Thursday 25th September, 2003
Shepherds Bush Empire, London, UK

By Charlie Farrell

DVD Filming

Well this was the 5th time that Opeth have played London in the last 2 years. For a band who didn't used to play live very often, they've certainly been very busy touring with their last 3 albums. I was actually seeing them live for the fourth time and I must admit that they grow on me with every show that I see. They seem to be gaining wider acceptance, with the crowd featuring a whole range of ages and with folks wearing not just the T-shirts you might have expected to see, but ones featuring Dream Theater, Hammerfall, Porcupine Tree and even Manowar.

With the band signed to UK label, Music For Nations, London was chosen as the location to film the band's first DVD, rather than their native Sweden. The groundfloor section of the Empire was pretty full, with only guests allowed upstairs, so there were probably around 1100-1200 present in the venue. That, plus the bigger stage probably justified the use of this venue rather than the Mean Fiddler, where many DVDs have been recorded in the last couple of years.

There were 4 main cameras in the stalls, circle and onstage, plus a couple of smaller handhelds units amongst the audience. Martin Lopez's drums were sited back right of the stage, with a set of keyboards, back left, in front of a big backdrop featuring their logo. The other members of the band took up their usual positions at the front of the stage, Peter Lindgren stage left, Martin Mendez stage right and vocalist/guitarist Mikael Åkerfeldt in the center. The whole stage was bathed in rather subdued colours, of which purple, blue and green dominated. Given my own poor attempts at photography under similiar conditions, I do hope that there was sufficient light to produce a clear image for the DVD.

The band were on stage later than advertised, finally appearing around 8:15PM. As the intro music faded, they opened with Windowpane, the opening track of their Damnation album. Its a lovely tune which came over very well, not at all the typically loud, brash opening number, but then Damnation is a particularly mellow Opeth album. As the tune ended, Mikael Åkerfeldt spoke for quite a long time, explaining that the band were actually fairly tense and were going to try and perform with "no fuck-ups" - something they achieved as far as these ears were concerned.

The show was split into two sets, the first of which concentrated on the band’s mellow side, and they played whole of the Damnation album straight through, save for the insertion of Harvest (from the Blackwater Park album) in between Ending Credits and Weakness. Mikael swapped back and forth between electric and acoustic guitars and for once I was able to see the face of bassist Martin Mendez as he wasn't metronomically headbanging his way through each of the tunes as he has done during the previous gigs I've seen. The performances were pretty much note for note as per the studio CD with the exception of Closure, where the band seemed to have fun with the latter part of the song, increasing the pace considerably as the song came to an end. Though the playing of all the musicians was impressive, my eyes were drawn to the phenomenal performance of drummer Martin Lopez who continued to impress throughout the evening. Anyone who has avoided Opeth for fear of the growly (Death) vocals should take some time out to investigate the Damnation album, since this features only clean vocals. Fans of bands such as Camel, Porcupine Tree and Anekdoten will find a lot to please them. In fact, after playing Ending Credits, Mikael admits that he borrowed some ideas for the song from Camel.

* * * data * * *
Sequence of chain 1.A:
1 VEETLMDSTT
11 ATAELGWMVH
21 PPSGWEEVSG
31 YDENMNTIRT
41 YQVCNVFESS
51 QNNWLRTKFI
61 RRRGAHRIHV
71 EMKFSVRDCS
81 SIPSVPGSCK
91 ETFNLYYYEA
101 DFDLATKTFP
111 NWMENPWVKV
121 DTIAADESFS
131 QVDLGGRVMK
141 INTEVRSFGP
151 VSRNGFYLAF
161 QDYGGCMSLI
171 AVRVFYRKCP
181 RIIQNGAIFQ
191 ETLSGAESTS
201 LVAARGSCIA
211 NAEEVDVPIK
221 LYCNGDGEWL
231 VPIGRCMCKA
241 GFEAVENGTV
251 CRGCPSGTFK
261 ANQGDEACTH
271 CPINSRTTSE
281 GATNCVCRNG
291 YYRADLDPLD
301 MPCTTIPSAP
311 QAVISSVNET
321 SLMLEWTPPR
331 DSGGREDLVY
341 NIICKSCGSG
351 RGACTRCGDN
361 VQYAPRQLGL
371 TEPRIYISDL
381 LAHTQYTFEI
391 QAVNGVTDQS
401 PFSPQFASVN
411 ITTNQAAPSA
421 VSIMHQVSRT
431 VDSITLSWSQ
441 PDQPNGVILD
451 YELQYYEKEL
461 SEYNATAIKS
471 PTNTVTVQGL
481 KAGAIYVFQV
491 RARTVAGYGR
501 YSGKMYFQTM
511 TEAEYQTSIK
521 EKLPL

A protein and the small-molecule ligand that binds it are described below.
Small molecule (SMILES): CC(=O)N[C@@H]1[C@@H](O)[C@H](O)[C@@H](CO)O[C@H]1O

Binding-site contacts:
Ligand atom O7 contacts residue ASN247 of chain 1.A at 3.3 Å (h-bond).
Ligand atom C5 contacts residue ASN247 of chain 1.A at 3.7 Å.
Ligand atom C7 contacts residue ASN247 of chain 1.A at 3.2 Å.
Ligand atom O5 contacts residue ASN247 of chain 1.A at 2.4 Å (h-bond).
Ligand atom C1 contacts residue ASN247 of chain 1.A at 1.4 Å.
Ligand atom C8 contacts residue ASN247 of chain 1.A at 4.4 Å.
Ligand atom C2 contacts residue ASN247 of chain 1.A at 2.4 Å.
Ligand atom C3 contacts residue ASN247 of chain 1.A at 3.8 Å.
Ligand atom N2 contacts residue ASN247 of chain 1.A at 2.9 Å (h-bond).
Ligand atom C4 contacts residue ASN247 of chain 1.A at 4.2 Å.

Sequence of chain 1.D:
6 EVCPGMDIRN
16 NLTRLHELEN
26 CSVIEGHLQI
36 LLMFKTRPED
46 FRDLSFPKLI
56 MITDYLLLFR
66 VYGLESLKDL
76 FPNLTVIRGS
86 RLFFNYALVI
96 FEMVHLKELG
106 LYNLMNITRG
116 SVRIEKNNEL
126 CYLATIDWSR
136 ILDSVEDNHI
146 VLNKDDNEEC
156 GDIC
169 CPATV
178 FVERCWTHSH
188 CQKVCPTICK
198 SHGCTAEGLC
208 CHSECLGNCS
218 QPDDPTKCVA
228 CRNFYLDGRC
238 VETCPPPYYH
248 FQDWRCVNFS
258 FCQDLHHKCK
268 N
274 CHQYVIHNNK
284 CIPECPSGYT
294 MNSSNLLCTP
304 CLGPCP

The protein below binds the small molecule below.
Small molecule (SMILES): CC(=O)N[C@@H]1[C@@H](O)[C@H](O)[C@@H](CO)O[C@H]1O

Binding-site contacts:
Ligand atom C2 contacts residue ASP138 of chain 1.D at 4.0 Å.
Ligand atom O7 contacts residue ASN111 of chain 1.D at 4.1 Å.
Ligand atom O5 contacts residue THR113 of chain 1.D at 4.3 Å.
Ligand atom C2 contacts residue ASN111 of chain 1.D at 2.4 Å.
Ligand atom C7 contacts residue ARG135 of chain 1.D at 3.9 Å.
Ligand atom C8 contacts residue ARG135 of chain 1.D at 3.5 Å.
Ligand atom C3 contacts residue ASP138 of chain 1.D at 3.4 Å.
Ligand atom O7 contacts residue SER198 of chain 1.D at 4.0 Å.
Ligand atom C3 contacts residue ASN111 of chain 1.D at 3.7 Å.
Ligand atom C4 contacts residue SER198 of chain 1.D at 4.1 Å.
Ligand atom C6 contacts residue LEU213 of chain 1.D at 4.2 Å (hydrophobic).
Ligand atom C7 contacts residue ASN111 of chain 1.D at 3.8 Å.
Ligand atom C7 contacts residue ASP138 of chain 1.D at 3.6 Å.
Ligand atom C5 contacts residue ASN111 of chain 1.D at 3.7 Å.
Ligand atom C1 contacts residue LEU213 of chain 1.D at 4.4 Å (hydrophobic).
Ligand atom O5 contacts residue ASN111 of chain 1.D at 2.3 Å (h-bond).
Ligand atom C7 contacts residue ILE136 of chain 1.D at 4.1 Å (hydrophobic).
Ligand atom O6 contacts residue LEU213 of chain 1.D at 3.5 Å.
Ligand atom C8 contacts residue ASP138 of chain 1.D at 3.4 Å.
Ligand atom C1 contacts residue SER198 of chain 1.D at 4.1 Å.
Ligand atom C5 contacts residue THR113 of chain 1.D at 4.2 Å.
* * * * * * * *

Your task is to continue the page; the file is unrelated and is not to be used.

After a half an hour break, the band returned to play the second set of the evening, centering on their heavier, darker material. It began with Master's Aprentices from the Deliverance album, which I'm not sure I've heard them play live before. From there, they moved into the tremendous The Drapery Falls - certainly one of their most progressive and most accessible tunes, though this performance of the tune didn’t quite seem up to the level of their other London gig, earlier this year.

"You guys having a good time? It's a bit different to the first set" joked Mikael, before announcing "This is one of the top 3 Opeth songs we've recorded". In fact it was the title track of the Deliverance album and the crowd loved it. Then after a further mumbled introduction we got the awesome The Leper Affinity (from Blackwater Park) and a set closer of A Fair Judgement. Having sometimes struggled to enjoy these tunes on CD, I continue to be amazed how much better they sound live and how easily Mikael switches between his thoroughly evil sounding growling and his beautiful ‘clean’ vocals.

The filming of the DVD at a close, the band returned for the obligatory encore and with the cameras no longer rolling they were able to dip further back into their own catalogue to play a tune from their 1998 release My Arms Your Hearse. After all, one can't have an Opeth gig without Demon of the Fall, can one?

The crowd continued to be enthusiastic and fairly noisy throughout the show, which unfortunately meant that some of the calmer moments were spoilt by the incomprehensible screaming of certain drunken individuals, but the band as a whole seemed to be very pleased with the crowd reaction. It appears that they really like playing London. Like many fans, I look forward to the DVD release.


In my Time of Need
Death Whispered a Lullabyv Closure
Hope Leaves
To Rid the Disease
Ending Credits

Master's Aprentices
The Drapery Falls
The Leper Affinity
A Fair Judgement

Demon of The Fall


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